Flowers and fruits, moist with dew, are less sweet and fresh than the landscape of Naples emerging from the shadows of night. I was always surprised on reaching the portico to find myself at the edge of the sea: since the waves, in that strait, sounded with barely a fountain’s light murmur. Ecstatic before this scene I leant against a pillar, and without thought, desire, or plan, spent whole hours breathing the delicious air. The spell was so deep that it seemed as if that divine air transformed my own substance and that with inexpressible delight I was lifted towards the firmament like a pure spirit.
To wait for beauty or to seek her, to see her approaching on her seashell, and smiling at us from the midst of the waves; to sail with her across the flood, scattering flowers over its surface, to follow the enchantress into the depths of those myrtle groves and to the happy fields where Virgil places his Elysium; such was the occupation of our days.
Perhaps it is a climate dangerous to virtue, because of its extreme sensuousness? Is that not what an ingenious legend would like to tell us, by recounting that Parthenope was built about a Siren’s tomb? At Naples, the velvet brightness of the countryside, the mild temperature of the air, the contours rounding the hills, the soft curves of rivers and valleys, are as seductive to the senses as all peace is.
To escape the heat of midday, we would retire to a section of the Palace built above the sea. Lying there on beds adorned with ivory, we would listen to the murmur of the waves beneath our heads. If some storm surprised us in the depth of our retreat, slaves would light the lamps filled with the most precious nard of Arabia. Then young Neapolitan girls entered bearing roses from Paestum, in vases from Nola: while the waves sounded outside, they sang and performed tranquil dances for us that recalled the Greek style to me: thus the fictions of the poets were realised for us; they might have been the Nereids playing in Neptune’s grotto.’
Reader, if you grow impatient with my quotations, my recitations, firstly reflect that for all I know you might not have read my works, and then that I can no longer hear you; I sleep beneath the soil you tread: if you want me, stamp with your foot on the earth, you can only insult my bones. Consider moreover that my writings were an essential part of that existence whose leaves I scatter for you. Ah! Did not my Neapolitan sketches contain a deeper reality! Was not the daughter of the Rhône the true woman of my imaginary delights! Yet not so: if I was Augustine, Jerome, Eudore, I was so alone; my days in Italy preceded those of Corinne’s friend: how fortunate I would have been if they had always belonged to her! How fortunate if I could have spread my entire life under her feet, like a carpet of flowers! But my life is harsh and its asperities wound me. May at least my last moments be tender towards she who consoles them! May my dying hours reflect back to her the gentleness and charm with which she has filled them, she who has been beloved by all and of whom no one has ever complained!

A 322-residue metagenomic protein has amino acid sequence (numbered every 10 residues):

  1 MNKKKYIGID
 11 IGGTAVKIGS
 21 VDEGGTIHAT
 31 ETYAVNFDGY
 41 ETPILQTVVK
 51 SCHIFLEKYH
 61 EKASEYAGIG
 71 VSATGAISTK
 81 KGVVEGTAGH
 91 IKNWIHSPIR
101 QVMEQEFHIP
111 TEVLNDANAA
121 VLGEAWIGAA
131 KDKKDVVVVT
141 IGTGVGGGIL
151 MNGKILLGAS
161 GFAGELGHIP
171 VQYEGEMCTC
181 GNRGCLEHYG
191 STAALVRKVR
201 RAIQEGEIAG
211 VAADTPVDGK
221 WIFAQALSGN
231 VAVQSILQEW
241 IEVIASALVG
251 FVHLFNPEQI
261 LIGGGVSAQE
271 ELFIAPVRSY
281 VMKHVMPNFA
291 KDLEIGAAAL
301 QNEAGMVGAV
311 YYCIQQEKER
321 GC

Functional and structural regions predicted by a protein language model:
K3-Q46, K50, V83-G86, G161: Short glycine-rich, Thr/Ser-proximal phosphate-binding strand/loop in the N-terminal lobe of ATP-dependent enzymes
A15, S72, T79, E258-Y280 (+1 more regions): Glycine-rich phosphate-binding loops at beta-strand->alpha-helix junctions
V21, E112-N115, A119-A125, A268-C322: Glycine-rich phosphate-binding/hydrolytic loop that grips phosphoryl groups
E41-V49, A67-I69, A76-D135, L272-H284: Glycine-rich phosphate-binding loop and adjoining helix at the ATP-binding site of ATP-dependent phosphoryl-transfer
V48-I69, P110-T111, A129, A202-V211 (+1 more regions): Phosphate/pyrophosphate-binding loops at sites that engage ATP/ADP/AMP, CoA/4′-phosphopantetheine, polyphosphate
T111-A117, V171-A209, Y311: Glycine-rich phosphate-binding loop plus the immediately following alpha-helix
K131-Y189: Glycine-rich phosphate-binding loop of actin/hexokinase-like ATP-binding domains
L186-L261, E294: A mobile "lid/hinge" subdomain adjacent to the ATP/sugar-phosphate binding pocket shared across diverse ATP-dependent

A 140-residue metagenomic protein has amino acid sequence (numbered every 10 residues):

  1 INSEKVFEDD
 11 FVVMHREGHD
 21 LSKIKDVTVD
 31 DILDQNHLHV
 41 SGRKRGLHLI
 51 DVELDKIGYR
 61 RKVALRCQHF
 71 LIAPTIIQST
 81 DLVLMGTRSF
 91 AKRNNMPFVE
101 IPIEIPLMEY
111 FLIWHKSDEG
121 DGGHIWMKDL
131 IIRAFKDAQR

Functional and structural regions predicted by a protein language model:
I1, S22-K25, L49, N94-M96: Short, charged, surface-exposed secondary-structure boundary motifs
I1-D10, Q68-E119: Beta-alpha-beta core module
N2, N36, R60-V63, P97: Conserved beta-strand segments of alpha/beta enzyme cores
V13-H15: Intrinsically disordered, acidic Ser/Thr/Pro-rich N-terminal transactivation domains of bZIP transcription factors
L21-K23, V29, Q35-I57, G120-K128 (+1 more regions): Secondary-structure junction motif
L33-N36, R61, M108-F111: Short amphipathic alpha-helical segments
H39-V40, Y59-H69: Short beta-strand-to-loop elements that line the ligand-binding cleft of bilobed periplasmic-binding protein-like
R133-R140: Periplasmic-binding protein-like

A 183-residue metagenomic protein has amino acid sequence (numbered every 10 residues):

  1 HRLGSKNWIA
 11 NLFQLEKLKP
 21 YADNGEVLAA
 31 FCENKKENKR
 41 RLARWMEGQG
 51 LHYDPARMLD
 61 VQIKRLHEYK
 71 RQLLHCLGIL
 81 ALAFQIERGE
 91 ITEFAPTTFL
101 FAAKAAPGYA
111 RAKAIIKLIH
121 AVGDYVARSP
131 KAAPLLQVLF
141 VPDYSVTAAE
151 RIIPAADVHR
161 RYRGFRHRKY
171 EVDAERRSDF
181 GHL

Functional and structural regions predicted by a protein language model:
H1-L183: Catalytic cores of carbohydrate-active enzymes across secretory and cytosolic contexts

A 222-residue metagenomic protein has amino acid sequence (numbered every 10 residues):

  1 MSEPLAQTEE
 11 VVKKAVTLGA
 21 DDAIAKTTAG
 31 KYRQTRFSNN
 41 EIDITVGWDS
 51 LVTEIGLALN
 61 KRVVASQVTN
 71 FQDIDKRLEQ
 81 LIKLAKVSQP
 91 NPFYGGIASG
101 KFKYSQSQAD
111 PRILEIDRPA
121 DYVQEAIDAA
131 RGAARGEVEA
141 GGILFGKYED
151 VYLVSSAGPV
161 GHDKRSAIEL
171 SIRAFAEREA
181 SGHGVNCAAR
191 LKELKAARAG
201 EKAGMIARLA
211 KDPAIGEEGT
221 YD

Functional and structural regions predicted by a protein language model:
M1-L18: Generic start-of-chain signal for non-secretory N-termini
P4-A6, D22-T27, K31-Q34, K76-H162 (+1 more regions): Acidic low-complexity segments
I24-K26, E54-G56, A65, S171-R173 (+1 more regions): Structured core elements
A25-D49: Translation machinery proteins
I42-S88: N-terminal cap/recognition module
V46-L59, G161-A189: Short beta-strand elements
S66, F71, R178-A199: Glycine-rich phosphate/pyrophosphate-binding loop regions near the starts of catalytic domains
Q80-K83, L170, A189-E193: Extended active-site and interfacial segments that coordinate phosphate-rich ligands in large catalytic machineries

‘Madame Recamier, after Jacques-Louis David’
The Women of the Salons, and other French Portraits - Evelyn Beatrice Hall (p160, 1901)
Internet Archive Book Images
It was during a grievous time for France’s glory that I met Madame Récamier again, it was at the time of Madame de Staël’s death in 1817. Returning to Paris after the Hundred Days, the author of Delphine had returned ill; I had seen her since at home, and at Madame de Duras’ house. Gradually as her state worsened she was obliged to keep to her bed. I went to see her one morning in the Rue Royale; the shutters of her windows were two-thirds closed; the bed was against the wall at the far end of the room, leaving only a narrow space on the left: the curtains drawn back on their rods formed two columns at the head of the bed. Madame de Staël was propped up by pillows in a half-sitting position. I approached, and once my eyes were somewhat accustomed to the gloom, I was able to make out the invalid’s features. A feverish flush coloured her cheeks. Her splendid eyes met mine in the shadows, and she said to me: ‘Bonjour, my dear Francis. I am suffering, but that does not prevent me from loving you.’ She held out her hand which I pressed and kissed. As I raised my head, I saw something thin and white rising up on the opposite side of the bed in the space by the wall: it was Monsieur de Rocca, haggard, and hollow-cheeked, with bleary eyes and a sallow complexion: he was dying; I had never seen him before, and I never saw him again. He did not open his mouth; he bowed as he passed me; his footsteps were inaudible: he went away like a shadow. Stopping for a moment at the door, a scrawny figure twisting its fingers, he turned back towards the bed, to wave goodbye to Madame de Staël. Those two spectres gazing at each other in silence, the one pale and erect, the other sitting there flushed with blood that was ready to flow back once more and congeal at the heart, made one shudder.